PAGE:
Xyrem was approved by the FDA in 2002 for narcolepsy patients who experience cataplexy, a condition associated with weak or paralyzed muscles. In 2005, the FDA approved Xyrem to treat narcolepsy patients with excessive daytime sleepiness (“EDS”), a neurological disorder caused by the brain’s inability to regulate sleep-wake cycles. Xyrem’s active ingredient is gamma-hydroxybutryate (“GHB”), commonly referred to as the “date rape drug” due to its prevalence in the commission of sexual assaults, and consequently the FDA limited the drug’s approval to the two indications and required the manufacturer to place a “black box” warning on the label. A black box warning is the most serious type of warning that the FDA can mandate; among others, Xyrem’s black box warning disclaimed the drug’s efficacy in patients under 16 years of age as well as the elderly. Careful FDA regulation of potentially harmful drugs such as Xyrem is intended to ensure that consumers are not exposed to unreasonable danger from use.
In its decision, the Second Circuit adopted a narrow construction of the FDCA in which the mere promotion of a drug for off-label uses is not a violation of the statute. It did so because, in the Court’s view, a statute criminalizing off-label drug marketing would run afoul of the First Amendment. The Court’s narrow construction allowed it to avoid the broader question of the FDCA’s constitutionality, and thus its decision does not impede the United States from bringing prosecutions for FDCA violations in the future. Notwithstanding, the Court relied heavily on the Supreme Court’s opinion in Sorrell v. IMS Health, Inc., in which the Court struck down a Vermont medical privacy law as violative of the First Amendment. The Vermont law at issue in Sorrell made it unlawful for pharmaceutical companies to use patient medical information in connection with the marketing of drugs. According to the Second Circuit, because the government’s current understanding of the FDCA prohibits speech based on its disfavored content (marketing) and disfavored speakers (pharmaceutical companies), Caronia’s conviction violated the First Amendment. In future drug misbranding cases brought in the Second Circuit, therefore, the government may not adopt the theory that off-label promotion itself is proscribed conduct under the FDCA.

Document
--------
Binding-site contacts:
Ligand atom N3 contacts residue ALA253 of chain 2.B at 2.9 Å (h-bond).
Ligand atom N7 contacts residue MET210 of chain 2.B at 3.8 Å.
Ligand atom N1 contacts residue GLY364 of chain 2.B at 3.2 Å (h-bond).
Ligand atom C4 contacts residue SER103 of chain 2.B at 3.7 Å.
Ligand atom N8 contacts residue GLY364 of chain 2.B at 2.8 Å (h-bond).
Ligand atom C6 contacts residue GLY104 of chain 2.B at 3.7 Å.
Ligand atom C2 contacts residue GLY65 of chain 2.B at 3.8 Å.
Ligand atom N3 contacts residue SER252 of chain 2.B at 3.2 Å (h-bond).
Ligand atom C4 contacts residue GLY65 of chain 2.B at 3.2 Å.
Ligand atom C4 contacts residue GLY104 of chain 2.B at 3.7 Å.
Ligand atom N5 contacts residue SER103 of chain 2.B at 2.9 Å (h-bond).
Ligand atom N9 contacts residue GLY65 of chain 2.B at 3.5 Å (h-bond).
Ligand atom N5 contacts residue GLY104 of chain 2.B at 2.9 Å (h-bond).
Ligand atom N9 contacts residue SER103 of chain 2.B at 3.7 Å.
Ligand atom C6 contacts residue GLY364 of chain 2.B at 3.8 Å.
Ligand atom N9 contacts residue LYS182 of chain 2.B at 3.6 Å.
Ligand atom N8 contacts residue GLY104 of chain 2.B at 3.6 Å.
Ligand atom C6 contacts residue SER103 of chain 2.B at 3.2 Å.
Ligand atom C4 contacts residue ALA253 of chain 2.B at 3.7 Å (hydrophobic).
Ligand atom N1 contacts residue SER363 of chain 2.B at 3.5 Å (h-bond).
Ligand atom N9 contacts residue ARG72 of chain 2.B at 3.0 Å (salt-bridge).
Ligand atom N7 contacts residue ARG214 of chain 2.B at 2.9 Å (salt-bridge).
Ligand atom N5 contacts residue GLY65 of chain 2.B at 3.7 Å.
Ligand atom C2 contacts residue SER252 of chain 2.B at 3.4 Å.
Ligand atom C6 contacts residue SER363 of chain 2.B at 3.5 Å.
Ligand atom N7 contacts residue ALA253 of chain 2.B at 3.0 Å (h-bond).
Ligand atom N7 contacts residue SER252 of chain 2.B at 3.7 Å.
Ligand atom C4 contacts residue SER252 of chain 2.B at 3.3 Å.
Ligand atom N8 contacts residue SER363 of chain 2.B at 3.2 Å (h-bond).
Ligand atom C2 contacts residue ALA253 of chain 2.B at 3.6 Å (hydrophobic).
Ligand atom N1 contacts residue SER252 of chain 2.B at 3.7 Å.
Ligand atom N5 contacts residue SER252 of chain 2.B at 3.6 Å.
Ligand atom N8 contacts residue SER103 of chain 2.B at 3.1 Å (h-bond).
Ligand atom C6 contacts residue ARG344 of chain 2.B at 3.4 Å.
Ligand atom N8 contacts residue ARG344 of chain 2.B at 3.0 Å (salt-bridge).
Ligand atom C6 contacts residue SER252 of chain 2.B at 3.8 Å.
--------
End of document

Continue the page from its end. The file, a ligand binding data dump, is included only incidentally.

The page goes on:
Surprisingly, the Department of Justice (“DOJ”) did not file a petition for an en banc re-hearing (an appeal in front of all of the Second Circuit judges) before the deadline to do so, raising uncertainty as to whether or not the government plans to petition for certiorari by the Supreme Court.
In recent years, the Supreme Court has taken a much more expansive view of the First Amendment than, arguably, at any point in the Court’s history. As the Sorrell case signals, this new First Amendment jurisprudence extends to the traditional areas of protected expression, such as political expression, as well as commercial speech. While advocates of consumer safety will continue to monitor the legal developments with respect to prosecutions for off-label promotion of drugs, the Second Circuit’s decision ultimately leaves the FDCA intact and declined to invalidate the statute.